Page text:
The effect of carbon-nitrogen coupling on the reduced land carbon sink caused by tropospheric ozone

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Abstract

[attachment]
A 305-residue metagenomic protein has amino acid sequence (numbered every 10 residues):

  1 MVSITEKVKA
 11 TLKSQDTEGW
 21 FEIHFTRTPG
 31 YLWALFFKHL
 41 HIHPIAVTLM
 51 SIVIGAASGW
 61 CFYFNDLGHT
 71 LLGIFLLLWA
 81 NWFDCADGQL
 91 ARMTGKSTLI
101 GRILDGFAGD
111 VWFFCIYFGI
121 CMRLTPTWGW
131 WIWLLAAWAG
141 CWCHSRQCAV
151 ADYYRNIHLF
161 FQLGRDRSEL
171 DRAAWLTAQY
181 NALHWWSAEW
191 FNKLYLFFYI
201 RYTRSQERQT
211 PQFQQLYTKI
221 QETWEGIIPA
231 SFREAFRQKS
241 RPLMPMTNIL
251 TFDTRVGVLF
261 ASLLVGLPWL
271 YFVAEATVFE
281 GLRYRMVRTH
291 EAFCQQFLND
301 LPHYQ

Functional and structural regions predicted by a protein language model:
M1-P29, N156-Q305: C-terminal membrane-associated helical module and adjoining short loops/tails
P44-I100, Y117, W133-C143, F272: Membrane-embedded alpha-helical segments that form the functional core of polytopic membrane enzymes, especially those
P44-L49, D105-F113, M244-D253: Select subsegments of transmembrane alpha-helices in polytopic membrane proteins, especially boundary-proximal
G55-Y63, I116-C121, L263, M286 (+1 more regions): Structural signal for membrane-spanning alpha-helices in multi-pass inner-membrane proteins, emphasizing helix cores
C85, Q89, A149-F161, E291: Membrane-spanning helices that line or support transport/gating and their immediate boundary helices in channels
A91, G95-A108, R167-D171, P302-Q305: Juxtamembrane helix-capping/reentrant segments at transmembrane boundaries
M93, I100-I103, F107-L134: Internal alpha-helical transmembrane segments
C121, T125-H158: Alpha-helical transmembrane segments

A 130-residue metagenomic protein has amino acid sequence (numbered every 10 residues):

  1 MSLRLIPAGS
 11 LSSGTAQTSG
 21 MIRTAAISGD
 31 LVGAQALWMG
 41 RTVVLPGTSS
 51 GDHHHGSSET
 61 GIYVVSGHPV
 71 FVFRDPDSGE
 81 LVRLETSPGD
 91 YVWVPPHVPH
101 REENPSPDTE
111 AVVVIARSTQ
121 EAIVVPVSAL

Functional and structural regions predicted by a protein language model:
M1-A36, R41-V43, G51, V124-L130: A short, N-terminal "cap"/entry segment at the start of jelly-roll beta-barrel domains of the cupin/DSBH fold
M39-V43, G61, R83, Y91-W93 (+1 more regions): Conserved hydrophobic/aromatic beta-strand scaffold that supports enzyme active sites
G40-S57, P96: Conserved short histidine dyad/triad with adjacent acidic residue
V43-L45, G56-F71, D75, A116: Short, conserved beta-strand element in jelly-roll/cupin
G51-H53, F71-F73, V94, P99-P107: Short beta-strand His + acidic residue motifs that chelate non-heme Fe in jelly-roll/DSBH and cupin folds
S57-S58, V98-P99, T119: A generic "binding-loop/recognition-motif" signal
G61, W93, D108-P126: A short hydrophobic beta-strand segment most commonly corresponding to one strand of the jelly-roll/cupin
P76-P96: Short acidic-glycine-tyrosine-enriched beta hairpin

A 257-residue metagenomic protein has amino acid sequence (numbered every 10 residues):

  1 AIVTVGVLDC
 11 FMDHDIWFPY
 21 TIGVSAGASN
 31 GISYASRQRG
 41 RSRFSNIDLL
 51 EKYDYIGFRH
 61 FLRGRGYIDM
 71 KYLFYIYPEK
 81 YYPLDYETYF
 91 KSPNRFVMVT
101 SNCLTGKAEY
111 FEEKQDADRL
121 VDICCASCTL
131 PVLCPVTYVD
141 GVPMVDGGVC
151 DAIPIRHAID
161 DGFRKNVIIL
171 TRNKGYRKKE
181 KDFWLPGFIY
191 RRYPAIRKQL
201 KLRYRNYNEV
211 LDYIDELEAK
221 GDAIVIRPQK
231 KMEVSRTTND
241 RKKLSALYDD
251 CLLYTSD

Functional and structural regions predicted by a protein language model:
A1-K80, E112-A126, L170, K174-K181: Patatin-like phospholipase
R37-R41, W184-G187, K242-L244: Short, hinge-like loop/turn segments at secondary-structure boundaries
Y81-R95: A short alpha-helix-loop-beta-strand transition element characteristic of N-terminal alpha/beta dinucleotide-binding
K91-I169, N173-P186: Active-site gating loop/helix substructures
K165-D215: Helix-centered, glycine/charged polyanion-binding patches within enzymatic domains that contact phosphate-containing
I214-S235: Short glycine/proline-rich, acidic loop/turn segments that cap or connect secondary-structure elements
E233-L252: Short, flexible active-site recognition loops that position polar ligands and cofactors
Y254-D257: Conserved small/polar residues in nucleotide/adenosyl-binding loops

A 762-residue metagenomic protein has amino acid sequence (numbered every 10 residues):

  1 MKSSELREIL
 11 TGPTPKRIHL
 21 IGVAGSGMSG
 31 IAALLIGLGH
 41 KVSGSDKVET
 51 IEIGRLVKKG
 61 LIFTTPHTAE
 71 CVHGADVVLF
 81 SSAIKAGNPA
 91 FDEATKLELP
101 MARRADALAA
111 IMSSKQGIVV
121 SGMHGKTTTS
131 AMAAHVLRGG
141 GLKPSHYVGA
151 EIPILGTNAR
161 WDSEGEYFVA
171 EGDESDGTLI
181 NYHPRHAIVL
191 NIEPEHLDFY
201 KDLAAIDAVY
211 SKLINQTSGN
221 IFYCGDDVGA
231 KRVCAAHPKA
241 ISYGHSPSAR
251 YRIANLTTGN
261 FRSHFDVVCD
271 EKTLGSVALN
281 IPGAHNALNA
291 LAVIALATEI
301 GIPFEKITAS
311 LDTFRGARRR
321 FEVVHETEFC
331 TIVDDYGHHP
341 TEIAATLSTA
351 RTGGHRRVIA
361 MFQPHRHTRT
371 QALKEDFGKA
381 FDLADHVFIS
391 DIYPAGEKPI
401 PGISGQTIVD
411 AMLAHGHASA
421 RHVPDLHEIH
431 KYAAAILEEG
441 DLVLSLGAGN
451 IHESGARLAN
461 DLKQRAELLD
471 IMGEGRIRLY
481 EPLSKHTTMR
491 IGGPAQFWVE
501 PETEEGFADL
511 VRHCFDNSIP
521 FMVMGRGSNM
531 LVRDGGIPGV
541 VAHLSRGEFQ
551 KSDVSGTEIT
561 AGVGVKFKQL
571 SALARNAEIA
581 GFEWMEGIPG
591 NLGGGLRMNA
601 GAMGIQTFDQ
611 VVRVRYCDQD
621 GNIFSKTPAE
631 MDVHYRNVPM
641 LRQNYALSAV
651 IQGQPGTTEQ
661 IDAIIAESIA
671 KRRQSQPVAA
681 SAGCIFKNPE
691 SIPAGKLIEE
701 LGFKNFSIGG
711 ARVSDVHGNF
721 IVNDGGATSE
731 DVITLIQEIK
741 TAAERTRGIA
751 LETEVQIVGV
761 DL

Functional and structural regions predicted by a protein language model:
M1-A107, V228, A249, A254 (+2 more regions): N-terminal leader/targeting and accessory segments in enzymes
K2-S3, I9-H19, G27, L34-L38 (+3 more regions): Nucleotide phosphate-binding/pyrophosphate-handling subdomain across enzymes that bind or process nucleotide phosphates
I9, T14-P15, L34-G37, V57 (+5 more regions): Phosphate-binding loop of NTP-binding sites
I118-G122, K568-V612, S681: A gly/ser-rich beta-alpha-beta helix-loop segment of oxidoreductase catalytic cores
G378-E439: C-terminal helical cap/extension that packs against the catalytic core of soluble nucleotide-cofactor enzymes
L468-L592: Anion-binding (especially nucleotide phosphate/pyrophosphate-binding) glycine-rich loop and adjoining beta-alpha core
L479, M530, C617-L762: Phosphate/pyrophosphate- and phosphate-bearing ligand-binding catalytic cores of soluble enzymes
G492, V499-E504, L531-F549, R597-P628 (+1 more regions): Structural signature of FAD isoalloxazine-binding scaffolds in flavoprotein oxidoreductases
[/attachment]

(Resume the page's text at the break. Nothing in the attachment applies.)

[1] Tropospheric ozone is known to have a damaging effect on carbon uptake in the terrestrial biosphere. We show that limitations of available nitrogen for sufficient plant growth reduce the negative impact of tropospheric ozone on carbon uptake in plants, leading to a smaller indirect change in radiative forcing than previously calculated. Transient climate simulations between 1900 and 2004 where plant growth is affected by tropospheric ozone have been performed by the National Center for Atmospheric Research Community Land Model with and without a coupling to the nitrogen cycle. When the land model includes nitrogen limitation on plant growth, the negative effect from tropospheric ozone on carbon uptake in plants is reduced by up to a factor of four compared to model simulation without nitrogen limitation. Only 2–5% of the radiative forcing from CO2 between 1900 and 2004 can be attributed to the indirect effect of tropospheric ozone which is a factor of six lower than results from previous studies.

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